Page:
The Trump administration’s recent decision to rescind President Obama’s federal guidance protecting trans students has been applauded by many conservatives who argue it guarantees the safety of women and girls.
For instance, last spring, after North Carolina suffered backlash for enacting HB2, a law preventing transgender students from using a bathroom that aligns with their gender identity, Lt. Gov. Dan Forest said: “If our action in keeping men out of women’s bathrooms and showers protected the life of just one child or one woman from being molested or assaulted, then it was worth it.”
Putting aside the fact that there are no spikes in sex crimes when transgender people can pee where they want, there are in fact much more productive ways to curb the very real and pervasive issue of female sexual assault (something both Republicans and Democrats can agree on, huzzah!). Since the current administration seems so interested in the issue (could have been useful during the campaign, but it’s cool!), here are some ways local and federal government can get involved positively.
1) Investigate college campus rape
Women are at extremely high risk for sexual assault while they are in college. One in five will be a victim of sexual assault or rape at some point, and many, if not most, of these crimes on campus go unreported. In fact, a whopping 91 percent of college campuses reported zero sexual assaults in 2014.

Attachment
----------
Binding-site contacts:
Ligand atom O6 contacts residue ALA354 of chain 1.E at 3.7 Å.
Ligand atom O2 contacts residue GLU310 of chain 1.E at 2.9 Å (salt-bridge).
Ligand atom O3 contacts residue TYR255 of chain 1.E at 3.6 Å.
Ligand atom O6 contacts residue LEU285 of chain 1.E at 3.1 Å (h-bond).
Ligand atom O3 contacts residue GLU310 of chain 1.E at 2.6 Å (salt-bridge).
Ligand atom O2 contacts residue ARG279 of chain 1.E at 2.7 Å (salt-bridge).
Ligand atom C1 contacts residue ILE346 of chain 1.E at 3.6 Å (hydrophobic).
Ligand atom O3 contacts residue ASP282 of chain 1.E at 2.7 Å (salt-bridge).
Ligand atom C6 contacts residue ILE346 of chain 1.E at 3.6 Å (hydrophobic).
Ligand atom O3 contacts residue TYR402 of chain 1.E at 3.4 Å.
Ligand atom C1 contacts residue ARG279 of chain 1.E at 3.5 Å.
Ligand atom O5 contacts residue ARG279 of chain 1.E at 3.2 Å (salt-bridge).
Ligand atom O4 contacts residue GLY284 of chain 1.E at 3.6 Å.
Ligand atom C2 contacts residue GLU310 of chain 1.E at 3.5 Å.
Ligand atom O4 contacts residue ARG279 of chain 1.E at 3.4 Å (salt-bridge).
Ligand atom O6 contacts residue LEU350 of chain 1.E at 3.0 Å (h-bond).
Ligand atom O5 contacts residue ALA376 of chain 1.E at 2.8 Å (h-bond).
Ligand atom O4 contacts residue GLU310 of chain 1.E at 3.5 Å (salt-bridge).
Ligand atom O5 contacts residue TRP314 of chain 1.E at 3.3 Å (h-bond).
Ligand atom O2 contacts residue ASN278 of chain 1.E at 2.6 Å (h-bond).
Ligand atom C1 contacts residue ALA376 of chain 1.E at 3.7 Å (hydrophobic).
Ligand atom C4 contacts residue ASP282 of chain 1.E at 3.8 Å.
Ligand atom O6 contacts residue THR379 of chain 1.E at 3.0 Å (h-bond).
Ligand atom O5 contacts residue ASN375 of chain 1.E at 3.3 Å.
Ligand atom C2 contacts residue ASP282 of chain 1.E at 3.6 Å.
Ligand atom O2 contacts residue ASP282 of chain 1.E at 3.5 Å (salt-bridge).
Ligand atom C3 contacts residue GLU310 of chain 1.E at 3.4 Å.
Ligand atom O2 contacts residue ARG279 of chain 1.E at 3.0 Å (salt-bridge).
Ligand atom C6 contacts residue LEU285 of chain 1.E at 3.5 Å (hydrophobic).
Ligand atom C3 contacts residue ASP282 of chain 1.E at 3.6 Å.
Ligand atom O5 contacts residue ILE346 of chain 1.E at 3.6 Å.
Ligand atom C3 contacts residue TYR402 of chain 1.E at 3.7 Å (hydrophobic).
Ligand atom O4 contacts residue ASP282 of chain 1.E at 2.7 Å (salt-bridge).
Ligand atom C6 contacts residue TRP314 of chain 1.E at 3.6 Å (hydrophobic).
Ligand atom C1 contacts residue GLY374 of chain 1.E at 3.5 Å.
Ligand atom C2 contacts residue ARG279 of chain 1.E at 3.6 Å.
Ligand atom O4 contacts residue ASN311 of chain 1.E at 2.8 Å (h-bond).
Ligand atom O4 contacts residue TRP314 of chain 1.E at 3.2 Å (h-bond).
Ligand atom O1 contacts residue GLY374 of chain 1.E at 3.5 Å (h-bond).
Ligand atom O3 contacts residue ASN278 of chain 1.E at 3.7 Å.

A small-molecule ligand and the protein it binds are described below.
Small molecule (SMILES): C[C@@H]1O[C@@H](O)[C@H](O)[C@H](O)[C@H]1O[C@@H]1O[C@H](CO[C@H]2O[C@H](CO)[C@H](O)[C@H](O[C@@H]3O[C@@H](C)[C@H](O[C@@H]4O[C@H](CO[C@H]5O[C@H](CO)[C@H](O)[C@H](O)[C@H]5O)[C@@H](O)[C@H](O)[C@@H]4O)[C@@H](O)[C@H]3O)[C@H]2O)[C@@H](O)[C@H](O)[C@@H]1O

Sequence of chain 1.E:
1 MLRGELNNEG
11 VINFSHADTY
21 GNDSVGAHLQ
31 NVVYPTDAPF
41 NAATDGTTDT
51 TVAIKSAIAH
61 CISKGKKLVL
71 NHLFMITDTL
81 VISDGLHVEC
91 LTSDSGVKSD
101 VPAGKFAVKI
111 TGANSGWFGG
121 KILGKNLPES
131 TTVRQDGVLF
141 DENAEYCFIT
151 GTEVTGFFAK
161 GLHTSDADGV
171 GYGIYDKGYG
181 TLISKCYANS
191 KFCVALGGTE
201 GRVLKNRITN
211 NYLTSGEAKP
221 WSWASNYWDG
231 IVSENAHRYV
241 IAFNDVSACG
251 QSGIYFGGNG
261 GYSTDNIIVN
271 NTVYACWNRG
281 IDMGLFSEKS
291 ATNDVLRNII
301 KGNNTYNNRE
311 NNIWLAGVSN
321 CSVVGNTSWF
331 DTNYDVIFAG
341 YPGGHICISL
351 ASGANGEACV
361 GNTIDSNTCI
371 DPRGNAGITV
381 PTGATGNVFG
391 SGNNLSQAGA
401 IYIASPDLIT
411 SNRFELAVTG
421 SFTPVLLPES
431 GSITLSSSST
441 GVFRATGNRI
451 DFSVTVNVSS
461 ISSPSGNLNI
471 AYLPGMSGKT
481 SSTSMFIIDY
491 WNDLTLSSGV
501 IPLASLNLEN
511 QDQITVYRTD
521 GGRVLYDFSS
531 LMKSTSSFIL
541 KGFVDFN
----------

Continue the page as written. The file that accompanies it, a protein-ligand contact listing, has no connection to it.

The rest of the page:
2) Fight for appropriate sentences for rapists
During the 12 measly weeks that Brock Turner was in jail for sexually assaulting a woman behind a dumpster, an estimated 75,000 women were raped. And despite that astoundingly short sentence, at least he went to jail — many rapists never do. The judge’s reasoning for the abbreviated sentence? He claimed anything longer would have had a “severe impact” on Turner’s life (because being sexually assaulted doesn’t?). If the judicial system allocated appropriate sentences for sex crimes and we had fewer examples of rapists escaping sentences, it could encourage more women to report. In fact, when women see assault accusations be taken seriously, as was the case during the presidential election, it increases the calls to sexual assault hotlines.
3) Actually test rape kits
There are currently an estimated 400,000 untested rape kits across the country — that’s a backlog of evidence for thousands of rape and sexual assault cases collecting dust, as perpetrators go free. This problem, however, can be tackled. In 2015, the Department of Justice recognized the pressing nature of the issue and allocated $41 million to try to solve it.
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